SunCell® Optical Power Transfer

Jul 2022

SunCell® Optical Power Transfer

The visible-light concentrator thermophotovoltaic SunCell® (cTPV-SunCell®) shown in this photo comprises a plasma cell that injects hydrogen and catalyst, and two electromagnetic pumps serve as electrodes by injecting intersecting molten tin streams from corresponding reservoirs containing 10-12 kg of tin wherein the connected streams carry a low voltage, high current to form a Hydrino®-reaction plasma with an energy release of 200 times that of burning the hydrogen that can be obtained from water as a 0.5% parasitic load.   

Optical power or radiation transfers power at 100 times the power per area compared to conduction and convection of combustion and nuclear power plants. The 5600K SunCell® plasma shown in our March 30th post emits radiation at a power density of 56 MW/m2. Ray-trace modeling shows that the SunCell will heat to a very practical maximum temperature and radiate 100% of power directly or indirectly thereafter through a transparent chamber comprising 75% of the area of the standard spherical emission surface of a point-like blackbody radiator with highly reflective surfaces comprising the balance of the area. The current design comprises a commercial 8-inch-flanged viewport capable of operation to 300°C. Given the distance from the plasma, the 5-inch-diameter viewport aperture corresponds to about 1% of the emission area. Thus, the SunCell heats to failure at very high generated powers despite having refractory liners. Moreover, the maximum operating temperature of the viewport is exceeded. To solve the power transfer issue, Brilliant has developed a lightbulb type of design that has about 20 innovations over this current design including a new type of window chamber vacuum sealing technology that is not currently available commercially.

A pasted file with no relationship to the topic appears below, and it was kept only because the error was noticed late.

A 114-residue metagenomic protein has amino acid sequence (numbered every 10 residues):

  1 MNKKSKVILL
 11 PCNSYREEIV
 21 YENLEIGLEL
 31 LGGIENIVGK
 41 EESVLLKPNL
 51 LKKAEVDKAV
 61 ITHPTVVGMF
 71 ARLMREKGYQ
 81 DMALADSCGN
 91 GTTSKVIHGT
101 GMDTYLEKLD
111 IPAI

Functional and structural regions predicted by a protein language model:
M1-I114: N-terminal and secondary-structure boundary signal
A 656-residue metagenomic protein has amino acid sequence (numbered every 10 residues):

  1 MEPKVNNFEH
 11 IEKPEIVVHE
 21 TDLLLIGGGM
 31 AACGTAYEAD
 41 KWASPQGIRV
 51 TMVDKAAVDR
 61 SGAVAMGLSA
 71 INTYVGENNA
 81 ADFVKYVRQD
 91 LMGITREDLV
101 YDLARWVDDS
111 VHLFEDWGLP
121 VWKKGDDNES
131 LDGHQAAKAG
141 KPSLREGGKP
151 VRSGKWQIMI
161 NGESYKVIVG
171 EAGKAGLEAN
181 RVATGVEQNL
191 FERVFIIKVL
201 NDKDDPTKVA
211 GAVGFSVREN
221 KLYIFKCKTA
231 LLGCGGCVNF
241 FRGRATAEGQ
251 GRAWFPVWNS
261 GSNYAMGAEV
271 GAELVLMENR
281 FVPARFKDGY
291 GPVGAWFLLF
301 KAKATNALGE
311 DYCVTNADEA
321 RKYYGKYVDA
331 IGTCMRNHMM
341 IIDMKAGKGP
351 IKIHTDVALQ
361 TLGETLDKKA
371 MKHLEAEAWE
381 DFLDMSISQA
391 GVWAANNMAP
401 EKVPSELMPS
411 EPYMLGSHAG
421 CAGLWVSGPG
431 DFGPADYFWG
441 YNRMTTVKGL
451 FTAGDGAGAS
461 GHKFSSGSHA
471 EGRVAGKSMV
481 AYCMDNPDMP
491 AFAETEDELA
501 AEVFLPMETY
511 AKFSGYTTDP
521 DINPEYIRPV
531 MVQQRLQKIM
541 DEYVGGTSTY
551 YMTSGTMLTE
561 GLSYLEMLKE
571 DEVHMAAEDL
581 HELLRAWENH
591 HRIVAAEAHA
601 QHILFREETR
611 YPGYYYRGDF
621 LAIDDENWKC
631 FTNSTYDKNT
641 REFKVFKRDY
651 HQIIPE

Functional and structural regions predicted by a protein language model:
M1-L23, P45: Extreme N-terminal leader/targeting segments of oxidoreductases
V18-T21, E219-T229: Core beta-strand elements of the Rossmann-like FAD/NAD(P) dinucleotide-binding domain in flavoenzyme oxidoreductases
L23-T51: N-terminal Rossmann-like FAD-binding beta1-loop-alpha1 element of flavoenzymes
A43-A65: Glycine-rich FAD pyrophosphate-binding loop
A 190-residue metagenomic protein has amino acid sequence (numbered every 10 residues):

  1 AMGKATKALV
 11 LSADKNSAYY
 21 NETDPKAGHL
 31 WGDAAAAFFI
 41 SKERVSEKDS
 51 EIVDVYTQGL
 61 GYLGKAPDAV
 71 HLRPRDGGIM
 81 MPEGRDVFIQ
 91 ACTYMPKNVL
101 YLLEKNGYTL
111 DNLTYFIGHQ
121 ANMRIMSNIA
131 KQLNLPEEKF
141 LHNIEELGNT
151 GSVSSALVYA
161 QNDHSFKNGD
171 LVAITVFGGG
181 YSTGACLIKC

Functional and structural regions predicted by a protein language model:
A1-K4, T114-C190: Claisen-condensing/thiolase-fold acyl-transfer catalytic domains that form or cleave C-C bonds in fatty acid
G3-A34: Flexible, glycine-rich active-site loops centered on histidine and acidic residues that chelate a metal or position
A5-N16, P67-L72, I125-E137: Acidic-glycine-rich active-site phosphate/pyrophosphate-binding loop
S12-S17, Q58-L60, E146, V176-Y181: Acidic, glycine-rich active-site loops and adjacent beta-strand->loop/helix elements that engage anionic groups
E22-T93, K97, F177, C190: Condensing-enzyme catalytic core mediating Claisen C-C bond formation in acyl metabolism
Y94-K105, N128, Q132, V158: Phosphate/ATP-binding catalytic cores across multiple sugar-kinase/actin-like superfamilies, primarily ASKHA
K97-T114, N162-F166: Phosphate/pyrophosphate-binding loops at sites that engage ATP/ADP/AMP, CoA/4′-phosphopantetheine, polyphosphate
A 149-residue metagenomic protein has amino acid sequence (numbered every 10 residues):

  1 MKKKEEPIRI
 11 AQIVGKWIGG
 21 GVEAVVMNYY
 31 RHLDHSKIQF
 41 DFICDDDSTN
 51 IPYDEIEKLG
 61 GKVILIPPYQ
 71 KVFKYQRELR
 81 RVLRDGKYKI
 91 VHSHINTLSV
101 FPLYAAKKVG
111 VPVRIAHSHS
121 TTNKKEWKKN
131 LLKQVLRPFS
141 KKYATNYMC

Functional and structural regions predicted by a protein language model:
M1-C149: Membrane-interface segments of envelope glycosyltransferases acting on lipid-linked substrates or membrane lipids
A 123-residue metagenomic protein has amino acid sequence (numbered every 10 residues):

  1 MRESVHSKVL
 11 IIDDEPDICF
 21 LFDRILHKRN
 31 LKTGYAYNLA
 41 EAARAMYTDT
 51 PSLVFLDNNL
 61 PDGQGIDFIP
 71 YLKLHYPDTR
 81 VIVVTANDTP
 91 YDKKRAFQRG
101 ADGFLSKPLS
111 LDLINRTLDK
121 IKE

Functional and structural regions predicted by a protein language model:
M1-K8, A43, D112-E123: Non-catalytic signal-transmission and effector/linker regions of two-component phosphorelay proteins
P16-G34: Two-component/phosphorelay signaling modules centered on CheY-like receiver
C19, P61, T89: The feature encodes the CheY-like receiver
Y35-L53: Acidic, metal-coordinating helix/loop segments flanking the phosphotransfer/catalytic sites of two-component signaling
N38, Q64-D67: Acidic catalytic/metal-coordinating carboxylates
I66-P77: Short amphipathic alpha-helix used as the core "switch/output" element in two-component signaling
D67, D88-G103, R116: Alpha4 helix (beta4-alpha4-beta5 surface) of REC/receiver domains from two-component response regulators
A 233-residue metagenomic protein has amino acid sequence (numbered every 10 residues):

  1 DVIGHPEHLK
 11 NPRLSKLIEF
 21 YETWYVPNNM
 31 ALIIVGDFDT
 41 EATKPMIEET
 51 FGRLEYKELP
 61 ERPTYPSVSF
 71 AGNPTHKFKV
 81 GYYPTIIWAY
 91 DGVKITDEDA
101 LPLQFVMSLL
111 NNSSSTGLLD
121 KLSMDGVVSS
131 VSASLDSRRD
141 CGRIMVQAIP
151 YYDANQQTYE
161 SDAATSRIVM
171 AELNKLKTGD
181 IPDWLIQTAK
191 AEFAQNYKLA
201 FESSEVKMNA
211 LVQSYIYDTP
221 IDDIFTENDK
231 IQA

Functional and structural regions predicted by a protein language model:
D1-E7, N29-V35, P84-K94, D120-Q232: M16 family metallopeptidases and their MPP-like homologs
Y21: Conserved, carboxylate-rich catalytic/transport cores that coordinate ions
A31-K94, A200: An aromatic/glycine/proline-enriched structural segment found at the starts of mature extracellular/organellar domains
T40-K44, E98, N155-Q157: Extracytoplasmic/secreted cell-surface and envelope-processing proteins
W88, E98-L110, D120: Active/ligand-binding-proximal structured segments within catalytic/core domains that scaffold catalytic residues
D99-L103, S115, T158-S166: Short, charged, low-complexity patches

This video from the current SunCell generation shows the tremendous optical power produced by the SunCell considering that this light is maximumly attenuated by the camera, it is emitted from only 1% of the possible spherical emission area, and is recorded at 12 feet over the viewport corresponding to the retraction position of the startup kiln that was vertically retracted post startup. An interesting aspect of the Hydrino reaction is that when the optical power increases to higher intensity, the input power drops significantly as the plasma transitions to an arc plasma condition which provides positive feedback to the Hydrino reaction.

Comments are closed.